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Earlier this year, news broke that Volkswagen had plans to to do a full takeover of Porsche, which VW owned 49.9-percent of. But now the former CFO of Porsche, Holger Haerter, is one of three people being charged with fraud in Germany over Porsche’s intent to supposedly acquire VW.
According to investors, Porsche had denied throughout much of 2008 that it intended to purchase rival German automaker, Volkswagen. But in October, Porsche said that it controlled most of VW’s common stock, causing its shares to surge as short-sellers rushed to cover their positions. Porsche, of course, has denied the allegations.
The three are being charged with fraud over statements made when Porsche refinanced a $13.2-billion loan, understanding Porsche’s liquidity needs by over $1.8-billion if all purchase options Porsche held on Volkswagen had been exercised. In addition, it is reported that the managers withheld information about options tied to VW shares that Porsche had sold.
The portion of the probe that involves Wendelin Wiedeking and Holger Haerter manipulating the price of VW shares is still ongoing, and may not be resolved until the middle of this year. Last year, Stuttgart prosecutors stated that their probe against Wiedking and Harter had “solidified” suspicions that Porsche didn’t properly inform the market of their intentions to acquire VW between 2007-2009.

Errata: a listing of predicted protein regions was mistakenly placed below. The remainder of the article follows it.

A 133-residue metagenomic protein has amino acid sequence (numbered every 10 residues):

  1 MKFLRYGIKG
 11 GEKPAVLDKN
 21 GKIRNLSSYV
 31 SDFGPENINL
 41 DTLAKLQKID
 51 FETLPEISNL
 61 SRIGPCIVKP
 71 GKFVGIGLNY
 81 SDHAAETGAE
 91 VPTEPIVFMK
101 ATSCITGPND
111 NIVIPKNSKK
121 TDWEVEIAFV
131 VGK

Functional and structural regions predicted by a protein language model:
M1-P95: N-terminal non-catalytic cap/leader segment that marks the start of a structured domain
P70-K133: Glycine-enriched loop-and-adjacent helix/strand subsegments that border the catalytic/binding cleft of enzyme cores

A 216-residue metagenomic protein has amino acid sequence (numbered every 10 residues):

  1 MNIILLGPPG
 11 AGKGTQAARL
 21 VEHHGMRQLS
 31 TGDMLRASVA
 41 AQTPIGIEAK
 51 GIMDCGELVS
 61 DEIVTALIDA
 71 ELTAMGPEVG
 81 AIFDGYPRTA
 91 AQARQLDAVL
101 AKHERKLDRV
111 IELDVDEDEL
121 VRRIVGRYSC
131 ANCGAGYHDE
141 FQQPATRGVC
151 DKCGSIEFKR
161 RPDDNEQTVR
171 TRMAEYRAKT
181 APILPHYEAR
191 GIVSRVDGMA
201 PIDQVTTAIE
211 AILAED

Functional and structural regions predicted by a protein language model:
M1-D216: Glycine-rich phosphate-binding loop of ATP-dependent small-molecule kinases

Porsche has been sued in the U.S. and Germany by short sellers of VW stock and other investors, claiming that Porsche secretly gathered up VW shares and ultimately caused the shareholders’ losses. There is a total of four suits pending out in Germany and the plaintiffs are seeking over $2.6-billion.
[Source: Automotive News]
Porsche Automobil Holding SE is the company that holds the 50.1% majority of Porsche AG, the manufacturing arm that actually builds the cars. But Volkswagen is looking to exercise an option that allows them to take over the other half, without going through Porsche SE first. As a result, Porsche is now scrambling to attract investors as an independent entity, while trying to avoid a potential merger.
“We cannot say with certainty which approach Porsche SE will take,” said Porsche finance chief Hans Dieter Poetsch.
The original merger was scheduled for the end of 2011, but due to legal troubles there’s only a 50% chance of that still happening.
Porsche was once the last independent sports car manufacturer (next to, say, Morgan); can they foist off their potentially messy Volkswagen invasion?
[Source: Automotive News Europe]